Jarmusch goes takes a stab at the zombie genre. This being a Jarmusch you will not be surprised when I say that the film is slow, minimalist and that Sqürl is in the soundtrack.
Jarmusch came up with an original reason for zombiefication, but for the largest part, this is a predictable zombie film. He has some amusing parts for famous actors/people, such as Bill Murray, Iggy Pop, Tom Waits and Tilda Swinton.
Like I said, no surprises, but an amusing film with cold humour. Towards the end Jarmusch starts to weave in morality which is quite overdone.
Reading back my reviews of previous seasons I see that I am seldom overly enthousiastic about “American Horror Story”, yet my memories usually seem more positive.
My first thought about “Roanoke” is that it is the least interesting season so far. Looking back I remember the first season as alright, of the third, fourth and fifth I have good memories.
In “Roanoke” the series live up most to the term “horror” in the title. The series sets off as a bit of a “Blair Witch” type horror with pressing atmosphere and the suggestion that what happens is real. The story is told in interviews and images and the result is pretty much horror. Then the creators start to use different styles of horror going from found footage, jumpscare to torture and a bit of zombie-like horror. Way too horror for my liking. Only here and there the black humor of the previous series found its way into the story.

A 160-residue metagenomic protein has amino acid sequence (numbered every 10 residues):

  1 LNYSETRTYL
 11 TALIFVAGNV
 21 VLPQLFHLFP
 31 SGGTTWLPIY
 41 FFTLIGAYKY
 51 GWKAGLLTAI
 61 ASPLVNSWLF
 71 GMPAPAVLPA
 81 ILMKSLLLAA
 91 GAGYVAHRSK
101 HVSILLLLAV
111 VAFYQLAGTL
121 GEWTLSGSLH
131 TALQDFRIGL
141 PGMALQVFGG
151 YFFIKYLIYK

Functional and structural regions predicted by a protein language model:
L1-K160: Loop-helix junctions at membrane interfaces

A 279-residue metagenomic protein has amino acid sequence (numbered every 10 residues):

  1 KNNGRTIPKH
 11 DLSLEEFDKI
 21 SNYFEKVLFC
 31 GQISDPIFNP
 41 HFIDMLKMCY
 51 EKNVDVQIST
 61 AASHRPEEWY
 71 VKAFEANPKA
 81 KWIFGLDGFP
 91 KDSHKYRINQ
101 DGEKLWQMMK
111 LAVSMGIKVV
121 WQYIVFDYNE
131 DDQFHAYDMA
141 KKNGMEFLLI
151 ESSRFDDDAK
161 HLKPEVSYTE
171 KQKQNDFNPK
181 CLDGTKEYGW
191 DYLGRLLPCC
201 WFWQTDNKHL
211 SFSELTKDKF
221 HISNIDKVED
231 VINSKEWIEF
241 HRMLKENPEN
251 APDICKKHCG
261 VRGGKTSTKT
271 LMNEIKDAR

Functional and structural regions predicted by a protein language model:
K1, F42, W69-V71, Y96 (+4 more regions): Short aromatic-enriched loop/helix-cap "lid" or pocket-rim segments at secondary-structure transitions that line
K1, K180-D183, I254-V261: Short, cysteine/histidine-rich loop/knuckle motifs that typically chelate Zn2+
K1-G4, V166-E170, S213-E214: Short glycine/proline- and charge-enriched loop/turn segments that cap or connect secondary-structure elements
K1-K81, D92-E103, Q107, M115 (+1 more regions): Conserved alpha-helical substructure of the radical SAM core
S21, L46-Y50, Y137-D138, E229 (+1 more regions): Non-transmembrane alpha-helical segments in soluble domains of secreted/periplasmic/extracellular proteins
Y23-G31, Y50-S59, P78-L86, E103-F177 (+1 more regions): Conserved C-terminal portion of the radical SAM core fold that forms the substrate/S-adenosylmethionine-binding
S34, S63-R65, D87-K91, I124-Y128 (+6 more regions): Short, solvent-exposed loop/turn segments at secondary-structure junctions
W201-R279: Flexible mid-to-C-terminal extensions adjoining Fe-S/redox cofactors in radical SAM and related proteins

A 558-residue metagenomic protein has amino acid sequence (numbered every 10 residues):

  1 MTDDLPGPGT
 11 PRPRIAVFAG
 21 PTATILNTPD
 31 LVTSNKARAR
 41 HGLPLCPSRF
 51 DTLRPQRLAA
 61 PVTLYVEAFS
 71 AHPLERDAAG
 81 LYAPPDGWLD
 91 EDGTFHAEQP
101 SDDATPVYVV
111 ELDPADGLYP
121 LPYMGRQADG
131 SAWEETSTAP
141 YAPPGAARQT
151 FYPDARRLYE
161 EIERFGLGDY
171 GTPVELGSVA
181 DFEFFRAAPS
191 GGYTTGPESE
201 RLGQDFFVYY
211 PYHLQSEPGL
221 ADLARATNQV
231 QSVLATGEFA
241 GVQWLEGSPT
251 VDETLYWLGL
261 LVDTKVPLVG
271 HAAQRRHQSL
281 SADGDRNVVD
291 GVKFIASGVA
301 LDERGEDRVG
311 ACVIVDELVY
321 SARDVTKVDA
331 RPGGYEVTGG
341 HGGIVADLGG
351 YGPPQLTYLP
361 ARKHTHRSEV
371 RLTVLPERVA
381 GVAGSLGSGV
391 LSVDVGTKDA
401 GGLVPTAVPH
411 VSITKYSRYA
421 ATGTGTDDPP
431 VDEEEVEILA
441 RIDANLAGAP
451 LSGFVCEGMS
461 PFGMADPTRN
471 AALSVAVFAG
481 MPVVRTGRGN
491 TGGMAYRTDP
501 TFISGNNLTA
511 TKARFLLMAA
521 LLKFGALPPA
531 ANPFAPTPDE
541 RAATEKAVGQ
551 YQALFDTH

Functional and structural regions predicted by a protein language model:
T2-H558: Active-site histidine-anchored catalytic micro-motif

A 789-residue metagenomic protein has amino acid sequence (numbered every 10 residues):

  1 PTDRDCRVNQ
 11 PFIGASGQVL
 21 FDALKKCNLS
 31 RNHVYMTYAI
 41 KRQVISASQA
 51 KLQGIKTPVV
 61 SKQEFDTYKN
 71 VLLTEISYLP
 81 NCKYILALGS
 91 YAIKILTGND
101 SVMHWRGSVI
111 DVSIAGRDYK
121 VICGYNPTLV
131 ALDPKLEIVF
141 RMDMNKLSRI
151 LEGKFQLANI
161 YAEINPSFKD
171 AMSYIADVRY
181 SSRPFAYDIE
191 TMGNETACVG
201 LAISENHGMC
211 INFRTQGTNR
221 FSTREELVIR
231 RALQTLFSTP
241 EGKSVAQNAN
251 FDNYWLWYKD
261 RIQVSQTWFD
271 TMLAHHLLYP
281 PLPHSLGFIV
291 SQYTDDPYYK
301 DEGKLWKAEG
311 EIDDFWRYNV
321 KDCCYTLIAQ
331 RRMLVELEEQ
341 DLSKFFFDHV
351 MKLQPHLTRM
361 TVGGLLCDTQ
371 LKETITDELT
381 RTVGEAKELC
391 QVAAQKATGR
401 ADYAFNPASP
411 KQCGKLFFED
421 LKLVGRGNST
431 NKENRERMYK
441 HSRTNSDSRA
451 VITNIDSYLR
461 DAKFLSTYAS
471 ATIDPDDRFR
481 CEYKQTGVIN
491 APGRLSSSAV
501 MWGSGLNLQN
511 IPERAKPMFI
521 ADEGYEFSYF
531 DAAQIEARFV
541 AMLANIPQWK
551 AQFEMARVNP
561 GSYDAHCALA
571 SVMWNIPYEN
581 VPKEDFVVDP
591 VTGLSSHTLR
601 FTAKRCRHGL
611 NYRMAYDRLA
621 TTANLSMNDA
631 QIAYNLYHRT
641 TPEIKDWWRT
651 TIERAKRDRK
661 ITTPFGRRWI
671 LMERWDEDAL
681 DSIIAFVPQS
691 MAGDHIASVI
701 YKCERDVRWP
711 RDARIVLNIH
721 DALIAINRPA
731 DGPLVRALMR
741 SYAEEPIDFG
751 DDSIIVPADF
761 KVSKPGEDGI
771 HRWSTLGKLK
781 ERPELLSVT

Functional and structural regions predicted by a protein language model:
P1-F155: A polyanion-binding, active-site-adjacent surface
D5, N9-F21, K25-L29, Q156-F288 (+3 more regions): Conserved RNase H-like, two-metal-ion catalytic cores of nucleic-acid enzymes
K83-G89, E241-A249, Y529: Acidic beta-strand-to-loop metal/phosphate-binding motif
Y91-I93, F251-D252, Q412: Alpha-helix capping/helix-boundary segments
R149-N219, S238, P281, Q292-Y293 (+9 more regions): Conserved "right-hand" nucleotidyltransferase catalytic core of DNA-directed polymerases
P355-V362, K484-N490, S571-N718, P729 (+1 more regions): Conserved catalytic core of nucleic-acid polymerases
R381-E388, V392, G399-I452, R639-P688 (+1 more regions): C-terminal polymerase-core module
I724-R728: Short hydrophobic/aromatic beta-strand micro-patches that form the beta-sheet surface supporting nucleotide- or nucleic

And then we get a variation to the story and another one and another one until it all becomes pretty dreary.
The story is simple. A mixed couple flees the city and buy a massive house in the middle of nowhere. Of course there are (un)dead people who do not want them there. In the variations the creators show how (social) media exploits such events which is one of the few positive points about “Roanoke”.
As I said before, the different seasons have nothing incommon with the rest except for the actors. If your preference does not lay in typical horror, I would advice to skip season 6.
“Doomsday Book” are three short films put after the other. It opens with a film which shows the massive meat consumption and the production thereof. The proces leads to a zombie apocalypse.
The second part is more interesting. A Buddhist monastery has a robot for administration, but the robot starts to reach enlightenment. This leads to philosophical questions about mankind and the nature of enlightenment.
In the last part a girl orders a billiards ball, but she uses the wrong webshop, ordering a meteorite that will destroy life on earth.